Taiwan Semiconductor Manufacturing Co. (TSMC) is considering the addition of a third plant in Kumamoto, Japan, which may produce cutting-edge 3-nanometer chips for major clients such as Nvidia Corp . (NASDAQ: NVDA ) and Apple Inc (NASDAQ: AAPL ). This move aligns with Japanese Prime Minister Fumio Kishida's robust drive for technological investments. However, the start dates for the plant remain unclear, with concerns that by the time it launches, newer technologies might surpass the planned advancements.
Japan's proactive approach to semiconductor manufacturing is further emphasized by Rapidus Corp.'s efforts to enter the sub-5nm chip market, a direct response to the delayed funding allocation from the U.S. Chips Act. TSMC's projected $20 billion investment in its Japan venture could be significantly reduced through Japanese government subsidies. The company is already moving forward with Sony (NYSE: SONY ) Group Corp.-supported facilities expected to commence production of advanced chips by late 2024, with ambitions to initiate finer-scale production by 2025.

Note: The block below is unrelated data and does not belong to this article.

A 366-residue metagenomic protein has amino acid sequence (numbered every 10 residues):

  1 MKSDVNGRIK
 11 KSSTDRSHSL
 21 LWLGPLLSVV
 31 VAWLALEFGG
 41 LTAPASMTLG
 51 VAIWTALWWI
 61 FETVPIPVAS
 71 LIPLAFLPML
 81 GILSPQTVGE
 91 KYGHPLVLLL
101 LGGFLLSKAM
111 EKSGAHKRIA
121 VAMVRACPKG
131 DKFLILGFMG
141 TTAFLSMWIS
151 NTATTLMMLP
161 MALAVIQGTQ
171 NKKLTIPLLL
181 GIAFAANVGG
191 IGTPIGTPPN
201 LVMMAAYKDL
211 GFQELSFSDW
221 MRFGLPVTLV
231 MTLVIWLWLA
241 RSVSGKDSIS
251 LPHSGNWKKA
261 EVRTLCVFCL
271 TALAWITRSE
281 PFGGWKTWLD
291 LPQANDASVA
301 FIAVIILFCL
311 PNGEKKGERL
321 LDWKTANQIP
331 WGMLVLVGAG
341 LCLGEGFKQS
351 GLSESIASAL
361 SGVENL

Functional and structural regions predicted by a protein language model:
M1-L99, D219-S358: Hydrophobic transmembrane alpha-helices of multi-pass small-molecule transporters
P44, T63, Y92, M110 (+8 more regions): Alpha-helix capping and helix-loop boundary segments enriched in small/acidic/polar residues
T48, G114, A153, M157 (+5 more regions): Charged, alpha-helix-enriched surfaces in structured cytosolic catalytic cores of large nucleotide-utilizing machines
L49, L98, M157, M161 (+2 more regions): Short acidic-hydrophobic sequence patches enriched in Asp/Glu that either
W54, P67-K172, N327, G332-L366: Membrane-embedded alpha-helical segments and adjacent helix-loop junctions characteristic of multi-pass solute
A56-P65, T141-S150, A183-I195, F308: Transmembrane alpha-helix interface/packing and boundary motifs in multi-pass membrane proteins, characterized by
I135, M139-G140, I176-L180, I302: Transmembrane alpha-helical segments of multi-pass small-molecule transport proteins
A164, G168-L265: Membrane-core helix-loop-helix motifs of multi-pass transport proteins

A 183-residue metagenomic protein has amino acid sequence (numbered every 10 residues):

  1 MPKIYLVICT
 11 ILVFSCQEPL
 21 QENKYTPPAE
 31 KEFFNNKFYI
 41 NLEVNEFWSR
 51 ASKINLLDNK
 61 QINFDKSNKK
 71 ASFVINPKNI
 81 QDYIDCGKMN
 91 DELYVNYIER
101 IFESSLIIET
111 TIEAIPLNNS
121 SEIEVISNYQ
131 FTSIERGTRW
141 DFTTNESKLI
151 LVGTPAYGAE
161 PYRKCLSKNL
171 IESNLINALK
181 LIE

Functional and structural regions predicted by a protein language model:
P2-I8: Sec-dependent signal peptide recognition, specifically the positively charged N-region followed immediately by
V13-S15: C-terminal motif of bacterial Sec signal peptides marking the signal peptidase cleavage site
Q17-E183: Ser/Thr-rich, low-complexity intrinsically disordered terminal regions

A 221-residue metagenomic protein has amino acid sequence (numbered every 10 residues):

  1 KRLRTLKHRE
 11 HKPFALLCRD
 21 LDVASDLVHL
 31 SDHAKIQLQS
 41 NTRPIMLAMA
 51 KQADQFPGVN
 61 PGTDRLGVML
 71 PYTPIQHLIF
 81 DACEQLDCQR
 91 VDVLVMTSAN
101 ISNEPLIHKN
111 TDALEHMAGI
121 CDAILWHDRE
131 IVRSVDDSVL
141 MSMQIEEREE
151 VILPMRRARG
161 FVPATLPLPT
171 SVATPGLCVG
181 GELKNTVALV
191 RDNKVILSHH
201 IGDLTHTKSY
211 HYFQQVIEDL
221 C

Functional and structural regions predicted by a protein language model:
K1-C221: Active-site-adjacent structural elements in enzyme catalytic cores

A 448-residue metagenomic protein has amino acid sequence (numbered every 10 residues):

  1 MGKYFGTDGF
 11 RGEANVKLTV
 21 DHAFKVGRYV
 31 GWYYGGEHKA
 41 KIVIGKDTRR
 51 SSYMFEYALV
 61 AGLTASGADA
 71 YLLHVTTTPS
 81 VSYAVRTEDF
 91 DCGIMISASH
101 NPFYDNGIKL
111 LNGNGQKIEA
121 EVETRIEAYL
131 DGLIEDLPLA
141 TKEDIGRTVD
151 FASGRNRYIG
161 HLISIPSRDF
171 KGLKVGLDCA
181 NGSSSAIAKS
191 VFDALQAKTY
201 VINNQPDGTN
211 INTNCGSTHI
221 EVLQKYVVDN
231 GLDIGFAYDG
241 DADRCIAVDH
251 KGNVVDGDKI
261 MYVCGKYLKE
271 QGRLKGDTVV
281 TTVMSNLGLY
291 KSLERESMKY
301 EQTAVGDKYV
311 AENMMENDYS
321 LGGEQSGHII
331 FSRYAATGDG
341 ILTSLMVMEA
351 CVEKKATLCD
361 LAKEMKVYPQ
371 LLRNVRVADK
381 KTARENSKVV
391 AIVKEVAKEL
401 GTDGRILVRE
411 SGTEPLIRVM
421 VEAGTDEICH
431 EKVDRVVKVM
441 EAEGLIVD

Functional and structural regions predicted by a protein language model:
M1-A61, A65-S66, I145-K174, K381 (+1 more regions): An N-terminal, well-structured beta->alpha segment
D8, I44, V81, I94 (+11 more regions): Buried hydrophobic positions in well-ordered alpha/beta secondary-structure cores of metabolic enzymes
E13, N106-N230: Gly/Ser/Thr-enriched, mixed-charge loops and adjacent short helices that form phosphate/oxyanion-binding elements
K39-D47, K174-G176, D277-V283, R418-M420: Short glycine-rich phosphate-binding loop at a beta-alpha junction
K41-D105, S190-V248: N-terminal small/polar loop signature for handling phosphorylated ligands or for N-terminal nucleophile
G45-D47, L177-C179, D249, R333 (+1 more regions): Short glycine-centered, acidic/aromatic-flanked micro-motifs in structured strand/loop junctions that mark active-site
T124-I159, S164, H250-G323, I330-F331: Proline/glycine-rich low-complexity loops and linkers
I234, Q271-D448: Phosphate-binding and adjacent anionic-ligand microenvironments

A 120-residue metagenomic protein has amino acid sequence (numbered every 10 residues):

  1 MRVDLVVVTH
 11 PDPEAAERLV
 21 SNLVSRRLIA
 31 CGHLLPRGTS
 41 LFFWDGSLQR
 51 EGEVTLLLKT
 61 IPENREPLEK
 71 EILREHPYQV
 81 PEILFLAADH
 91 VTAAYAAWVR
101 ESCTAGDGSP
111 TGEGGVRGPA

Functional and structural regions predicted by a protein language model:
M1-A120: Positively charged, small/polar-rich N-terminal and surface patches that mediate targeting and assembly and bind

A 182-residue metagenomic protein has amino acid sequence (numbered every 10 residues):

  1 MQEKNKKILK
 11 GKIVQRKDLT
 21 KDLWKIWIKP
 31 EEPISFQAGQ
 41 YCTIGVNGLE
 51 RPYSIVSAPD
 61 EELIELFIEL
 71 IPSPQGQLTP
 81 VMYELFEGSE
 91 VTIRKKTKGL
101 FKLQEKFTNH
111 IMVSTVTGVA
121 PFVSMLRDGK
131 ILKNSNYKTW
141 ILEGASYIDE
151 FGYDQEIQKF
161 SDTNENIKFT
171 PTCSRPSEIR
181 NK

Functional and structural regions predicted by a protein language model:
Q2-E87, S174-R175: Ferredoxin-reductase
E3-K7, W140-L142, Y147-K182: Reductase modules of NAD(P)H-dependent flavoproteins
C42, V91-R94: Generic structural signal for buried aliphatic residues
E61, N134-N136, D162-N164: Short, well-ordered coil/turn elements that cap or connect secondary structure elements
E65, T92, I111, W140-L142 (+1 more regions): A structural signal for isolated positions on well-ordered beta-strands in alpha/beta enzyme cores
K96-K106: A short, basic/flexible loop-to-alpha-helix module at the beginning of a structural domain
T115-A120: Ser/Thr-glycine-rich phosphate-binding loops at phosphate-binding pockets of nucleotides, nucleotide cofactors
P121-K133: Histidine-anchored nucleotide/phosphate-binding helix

Despite challenges such as land scarcity that could hinder expansion outside Kumamoto, TSMC's strategy indicates a strong commitment to global diversification. This is crucial given the geopolitical tensions surrounding Taiwan Strait relations. The strategic importance of Japan's semiconductor sector is evidenced by corporate interest from companies such as Powerchip Semiconductor Manufacturing Corp., Samsung Electronics (KS: 005930 ) Co., and Micron Technology Inc (NASDAQ: MU ).
Cross-industry collaborations are also taking shape, with companies like Denso Corp. contributing to economic growth prospects. According to SMBC Nikko Securities' analysis, these developments are set to significantly boost the GDP of the Kyushu region, which includes Kumamoto, showcasing Japan's increasing value in the global tech landscape and TSMC's comprehensive strategy for worldwide market presence amidst ongoing uncertainties.
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